Another Reason why New Hampshire Should Avoid the Sales Tax

The Kennebec Journal in central Maine is reporting a new plaque for Maine tax officials–a computer program called the “Sales Tax Zapper” designed to avoid Maine’s sales tax:

But some lawmakers are concerned the state may be losing significant revenue from the latest computer technology, called “zappers” because they alter sales records in a more subtle way that still yields a lot of cash for the seller.

“It’s clearly subversive and against our process of treating people fairly, equitably and everyone paying their fair share of the tax burden,” said Rep. Garry Knight, R-Livermore Falls, co-chairman of the Legislature’s Taxation Committee. “I would suggest that zappers be outlawed in this state.”

He said his panel has not looked at the expanding use of technology to cheat on tax laws, but he said if it is happening in other states, Maine should assume some is happening here.

With a zapper program, a $6 burger-and-fries combo at a restaurant, for example, could be altered by the software to reflect a $4 burger sale. In Maine, that would mean 14 cents going to the restaurant owner that should be paid in taxes. In other states, that has added up to a lot of lost revenue.

A retailer can have the program change the sales price of an item. For example, a $20 shirt is reported as selling for $18. In Maine, that’s a loss of a dime; but all of those nickels, dimes and pennies add up.

A retailer can have the program change the sales price of an item. For example, a $20 shirt is reported as selling for $18. In Maine, that’s a loss of a dime; but all of those nickels, dimes and pennies add up.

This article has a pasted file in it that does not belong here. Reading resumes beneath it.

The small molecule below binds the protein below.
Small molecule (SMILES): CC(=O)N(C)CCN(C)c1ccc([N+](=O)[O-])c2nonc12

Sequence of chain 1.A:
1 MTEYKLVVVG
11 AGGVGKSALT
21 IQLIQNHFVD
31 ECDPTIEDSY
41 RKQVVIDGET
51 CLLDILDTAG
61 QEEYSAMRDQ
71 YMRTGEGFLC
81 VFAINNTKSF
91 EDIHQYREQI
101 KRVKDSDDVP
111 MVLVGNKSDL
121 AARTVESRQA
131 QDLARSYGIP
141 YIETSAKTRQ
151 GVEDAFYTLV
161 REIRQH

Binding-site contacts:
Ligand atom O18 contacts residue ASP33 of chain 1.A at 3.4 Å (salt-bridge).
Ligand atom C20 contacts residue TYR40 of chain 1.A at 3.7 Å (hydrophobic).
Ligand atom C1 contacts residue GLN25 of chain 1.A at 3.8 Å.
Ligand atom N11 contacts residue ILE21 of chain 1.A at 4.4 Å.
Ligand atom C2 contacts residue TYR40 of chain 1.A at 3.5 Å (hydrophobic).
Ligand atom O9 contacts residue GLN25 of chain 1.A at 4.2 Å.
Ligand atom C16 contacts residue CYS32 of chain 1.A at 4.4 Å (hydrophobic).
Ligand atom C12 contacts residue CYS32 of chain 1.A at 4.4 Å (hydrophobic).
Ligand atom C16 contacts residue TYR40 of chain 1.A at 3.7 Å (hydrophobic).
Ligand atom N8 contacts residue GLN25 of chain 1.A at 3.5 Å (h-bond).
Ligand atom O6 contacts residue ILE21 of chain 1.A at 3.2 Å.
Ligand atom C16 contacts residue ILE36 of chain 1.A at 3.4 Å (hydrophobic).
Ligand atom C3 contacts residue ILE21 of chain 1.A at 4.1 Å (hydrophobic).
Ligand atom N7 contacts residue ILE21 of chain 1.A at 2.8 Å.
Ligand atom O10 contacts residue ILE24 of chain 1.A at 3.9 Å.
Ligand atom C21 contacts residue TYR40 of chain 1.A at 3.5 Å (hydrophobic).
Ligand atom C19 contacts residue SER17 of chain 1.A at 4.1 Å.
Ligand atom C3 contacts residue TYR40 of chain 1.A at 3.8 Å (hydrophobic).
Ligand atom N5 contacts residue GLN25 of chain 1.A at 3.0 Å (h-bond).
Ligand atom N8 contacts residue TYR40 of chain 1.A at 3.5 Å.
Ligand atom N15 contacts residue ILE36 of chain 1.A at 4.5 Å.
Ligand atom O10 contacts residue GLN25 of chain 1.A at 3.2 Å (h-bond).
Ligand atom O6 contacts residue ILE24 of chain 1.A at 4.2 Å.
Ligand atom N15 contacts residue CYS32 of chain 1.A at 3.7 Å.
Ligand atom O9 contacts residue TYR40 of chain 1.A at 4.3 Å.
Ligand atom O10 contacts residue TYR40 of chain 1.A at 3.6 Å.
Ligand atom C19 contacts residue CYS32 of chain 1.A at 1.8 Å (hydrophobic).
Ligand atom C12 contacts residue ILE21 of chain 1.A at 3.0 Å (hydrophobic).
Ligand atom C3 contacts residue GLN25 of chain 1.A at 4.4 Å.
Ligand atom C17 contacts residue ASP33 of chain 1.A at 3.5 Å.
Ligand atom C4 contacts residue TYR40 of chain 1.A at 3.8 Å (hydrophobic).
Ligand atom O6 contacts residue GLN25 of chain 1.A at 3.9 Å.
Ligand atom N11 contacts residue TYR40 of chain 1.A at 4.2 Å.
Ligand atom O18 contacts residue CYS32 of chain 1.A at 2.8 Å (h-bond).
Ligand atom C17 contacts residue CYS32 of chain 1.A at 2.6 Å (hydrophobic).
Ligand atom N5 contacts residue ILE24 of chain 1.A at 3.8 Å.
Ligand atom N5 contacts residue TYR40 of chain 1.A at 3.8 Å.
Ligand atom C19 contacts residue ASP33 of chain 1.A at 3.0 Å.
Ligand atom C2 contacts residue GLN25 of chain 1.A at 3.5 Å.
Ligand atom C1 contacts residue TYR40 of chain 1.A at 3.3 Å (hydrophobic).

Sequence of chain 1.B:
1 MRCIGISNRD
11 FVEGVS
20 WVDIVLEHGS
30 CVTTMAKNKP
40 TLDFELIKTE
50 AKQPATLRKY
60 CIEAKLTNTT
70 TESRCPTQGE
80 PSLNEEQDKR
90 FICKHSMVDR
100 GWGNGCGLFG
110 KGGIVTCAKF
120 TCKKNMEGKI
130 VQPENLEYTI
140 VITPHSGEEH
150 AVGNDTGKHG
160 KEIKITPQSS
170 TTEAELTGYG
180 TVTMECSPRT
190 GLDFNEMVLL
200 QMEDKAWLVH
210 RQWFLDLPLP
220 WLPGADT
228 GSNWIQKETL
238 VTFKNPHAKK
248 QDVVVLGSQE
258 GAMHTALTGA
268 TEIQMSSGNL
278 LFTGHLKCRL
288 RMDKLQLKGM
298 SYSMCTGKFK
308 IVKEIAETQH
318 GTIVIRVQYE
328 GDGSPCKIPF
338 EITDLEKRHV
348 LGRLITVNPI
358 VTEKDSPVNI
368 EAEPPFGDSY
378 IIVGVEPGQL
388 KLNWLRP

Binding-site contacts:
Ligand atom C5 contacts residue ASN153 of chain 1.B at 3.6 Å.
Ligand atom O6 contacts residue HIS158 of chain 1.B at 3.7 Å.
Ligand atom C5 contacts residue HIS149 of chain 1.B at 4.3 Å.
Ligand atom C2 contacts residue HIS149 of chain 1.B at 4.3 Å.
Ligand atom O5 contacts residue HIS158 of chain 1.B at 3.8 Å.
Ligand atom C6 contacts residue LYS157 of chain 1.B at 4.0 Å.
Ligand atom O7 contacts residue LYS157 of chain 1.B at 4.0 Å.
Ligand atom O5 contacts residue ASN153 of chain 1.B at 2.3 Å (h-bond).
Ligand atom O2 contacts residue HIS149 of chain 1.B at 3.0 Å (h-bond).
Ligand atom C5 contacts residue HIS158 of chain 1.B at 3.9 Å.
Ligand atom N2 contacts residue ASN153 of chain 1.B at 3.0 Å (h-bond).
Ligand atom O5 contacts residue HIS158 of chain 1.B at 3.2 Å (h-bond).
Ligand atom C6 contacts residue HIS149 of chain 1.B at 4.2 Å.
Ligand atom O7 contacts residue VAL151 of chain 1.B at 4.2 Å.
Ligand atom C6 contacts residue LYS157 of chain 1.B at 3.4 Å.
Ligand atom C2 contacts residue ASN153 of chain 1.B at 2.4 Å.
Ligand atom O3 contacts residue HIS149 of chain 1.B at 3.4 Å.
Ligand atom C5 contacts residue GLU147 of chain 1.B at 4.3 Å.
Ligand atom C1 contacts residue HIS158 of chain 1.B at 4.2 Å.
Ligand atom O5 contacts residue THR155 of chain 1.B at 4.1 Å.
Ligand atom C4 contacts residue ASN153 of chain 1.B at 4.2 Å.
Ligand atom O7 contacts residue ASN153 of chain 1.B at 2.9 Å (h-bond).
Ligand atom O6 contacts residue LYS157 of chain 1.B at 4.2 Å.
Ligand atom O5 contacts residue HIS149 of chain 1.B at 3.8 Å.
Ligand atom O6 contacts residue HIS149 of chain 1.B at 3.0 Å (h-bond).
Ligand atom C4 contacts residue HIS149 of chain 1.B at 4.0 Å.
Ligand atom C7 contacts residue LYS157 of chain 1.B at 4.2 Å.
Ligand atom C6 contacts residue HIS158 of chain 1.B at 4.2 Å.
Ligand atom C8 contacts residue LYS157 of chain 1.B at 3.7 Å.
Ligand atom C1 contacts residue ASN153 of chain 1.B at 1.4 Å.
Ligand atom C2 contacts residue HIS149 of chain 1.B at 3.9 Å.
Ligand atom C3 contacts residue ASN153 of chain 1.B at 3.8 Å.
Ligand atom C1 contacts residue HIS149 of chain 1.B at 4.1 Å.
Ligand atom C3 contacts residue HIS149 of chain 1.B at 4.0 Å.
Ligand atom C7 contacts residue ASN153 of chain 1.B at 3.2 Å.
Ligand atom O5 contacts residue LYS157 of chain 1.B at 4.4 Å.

“Tax evasion is something that we always should take seriously,” said Rep. Seth Berry, D-Bowdoinham, the lead Democrat on the Taxation Committee. “Zappers are something that Maine Revenue Services is not able to track. It is a very difficult enforcement problem.”

He said Maine should watch what other states are doing and consider adopting policies and laws that seem to work the best. He agreed Maine may want to outlaw the computer programs, although he is not sure how effective that may be.

Of course this cat-and-mouse game between businesses and the Maine Revenue Service also increases tax compliance costs for everyone. Now aren’t you glad New Hampshire doesn’t have a sale tax 🙂

Cigarette Taxes and Smuggling in New Hampshire

Michael Lafaive and Todd Nesbit of the Mackinac Center have updated their study on cigarette taxes and smuggling (pdf).  I don’t need to summarize this study because the good folks at Mackinac have already put together a excellent video summary.  This is required viewing for you out there that believe a few cents don’t influence people’s behavior . . . turns out it will drive a man through a brick wall, literally.

Additionally, since New Hampshire has more than tripled the cigarette tax to $1.78 per pack from $0.52 only five years ago, the study does not yet fully reflect the impact of these tax hikes.  For instance, it was recently reported that cigarette sales in Maine are up 5 percent in the first half of 2010:

With New Hampshire no longer the land of cheap cigarettes, more Mainers may be buying their smokes at home rather than venturing across the border, said Mike Allen, research director with Maine Revenue Services.

“We talked to some of the wholesalers and they indicated they were seeing a shift in their sales from New Hampshire stores along the border to Maine stores along the border,” Allen said. “That reinforced for us a little bit that that may be what’s going on.”

As such, with higher cigarette taxes, New Hampshire can expect commercial smuggling into the state to increase while casual and international smuggling to decrease.  Not only will this reduce cigarette tax revenue, it will mean lower business taxes across-the-board as stores and their supplies see reduced sales.  In the long-run, the overall impact may cost New Hampshire more in lost business taxes than was raised in the higher cigarette tax . . . wonder if we’ll ever see a study like that?